# Problem of the Month (April 1999)

We call a shape n-convex if n non-overlapping copies of the shape can be arranged into a convex shape. A shape's spectrum is the set of n for which the shape is n-convex.

The spectrum of a square or triangle is {1,2,3,4, . . . }. The spectrum of a circle is {1}. This month's problem is "Which sets of positive integers are the spectrum of some shape?"

Sectors of a circle have spectra of the form {1,2,3, . . . n} if the sectors cannot form a complete circle, and the form {1,2,3, . . . n,2n} or {1,2,3, . . . n,2n+1} if they do. A 360/n degree sector of a circle dented so that the pieces fit together into a circle, has spectrum {n}. These observations were made by Joseph DeVincentis, Mike Reid, and Tom Turrittin.

Let N={1,2,3,4, . . . }. Connecting the center of an equilateral triangle or square to its vertices by curved but symmetric lines gives shapes with spectra 2N, 3N, and 4N. This was noticed by Joseph DeVincentis.

Joseph DeVincentis found an infinite family of chevrons with spectra {4,3n+4,3n+6,3n+8, . . . } and {4n,4n+2,4n+4, . . . } for all n.

Mike Reid found an infinite family of polyominoes that have all but finitely many integers in their spectra.

Shapes with Two-Element Spectra
m\n 2 3 4 6 7 8 5 (Ed Pegg) ? (Yinji Wu) ? ? (Joe DeVincentis) (Mike Reid) ? (George Sicherman) ? (George Sicherman) ? ? ? ? ? ? (Mike Reid) ? (George Sicherman)

Here are some other shapes and their spectra:

Other Finite Spectra
ShapeSpectrumAuthor
{1,2,3}Erich Friedman
{1,2,4}Erich Friedman
{1,2,5}Erich Friedman
{1,3,4}Mike Reid
{1,3,9}Mike Reid
{2,3,4}Erich Friedman
{2,6,10}George Sicherman
{1,2,3,4}George Sicherman
{1,2,3,5}Erich Friedman
{1,2,3,6}Erich Friedman
{1,2,3,7}Erich Friedman
{1,2,4,6}Erich Friedman
{1,2,3,4,16}Karl Scherer
{1,2,9,14,18}Ed Pegg
{4,16}Dave Barlow
{8,9}Livio Zucca

Karl Scherer found this next tile, though George Sicherman improved its spectrum to {1,2,3,4,5,6,8,10,11,12,16,18,20,24,26,48}:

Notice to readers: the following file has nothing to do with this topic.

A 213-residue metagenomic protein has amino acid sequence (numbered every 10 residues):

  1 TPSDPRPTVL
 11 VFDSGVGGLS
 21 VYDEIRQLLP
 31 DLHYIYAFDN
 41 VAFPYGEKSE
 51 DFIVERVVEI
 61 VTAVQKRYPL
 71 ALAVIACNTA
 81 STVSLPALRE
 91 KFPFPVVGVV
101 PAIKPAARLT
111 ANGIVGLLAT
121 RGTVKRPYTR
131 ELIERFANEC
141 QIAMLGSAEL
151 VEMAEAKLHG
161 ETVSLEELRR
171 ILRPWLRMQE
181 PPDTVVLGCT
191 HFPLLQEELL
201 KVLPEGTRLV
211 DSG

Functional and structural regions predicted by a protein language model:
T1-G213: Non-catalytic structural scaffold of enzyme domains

Spectra with Eventual Period 1
ShapeSpectrumAuthor
NErich Friedman
N–{1}Mike Reid
N–{1,5}Mike Reid
N–{1,3,5,7,9}Mike Reid
N–{1,3,5,7,9,11,13,17}Mike Reid

Spectra with Eventual Period 2
ShapeSpectrumAuthor
2NErich Friedman
{1,3} ∪ 2NDave Barlow
2N–{2}Erich Friedman

Spectra with Eventual Period 3
ShapeSpectrumAuthor
3NErich Friedman
{1,2} ∪ 3NErich Friedman

Spectra with Eventual Period 4
ShapeSpectrumAuthor
4NErich Friedman
2k+4NErich Friedman

Spectra with Eventual Period 5
ShapeSpectrumAuthor
3+5NGeorge Sicherman

Spectra with Eventual Period 6
ShapeSpectrumAuthor
{n≠5 (mod 6)} ?Mike Reid

Spectra with Eventual Period 8
ShapeSpectrumAuthor
8NMike Reid
{6,10,14,18, . . . } ∪ {24,32,40, . . . }Mike Reid

Other Spectra
ShapeSpectrumAuthor
N-{1,9,odd primes}Mike Reid
{4,8,18,24} U {7,9,11, . . . } ∪ {32,36,40, . . . } ?Joe DeVincentis
George Sicherman
{30,42,46,50,54, . . . } ?Mike Reid
George Sicherman
{2,4,6,8,10,11,12,13,14,16,18,20,21,22, . . . }Mike Reid
{2,5,6,7,8,11,14,15,16,17,18,19,20,22,23,24,26+} ?Mike Reid
George Sicherman
{8,12,13,16,18,20,23,24,28,32,33, . . . }Mike Reid
George Sicherman

8, 9, 10, 12+4NJohn Wallace
Dave Barlow
Donald Bell
George Sicherman

George Sicherman found a shape whose spectrum is apparently multiples of 4, together with a quadratically increasing sequence {2, 18, 66, 138, 234, ...}.

If you can extend any of these results, please e-mail me. Click here to go back to Math Magic. Last updated 8/16/12.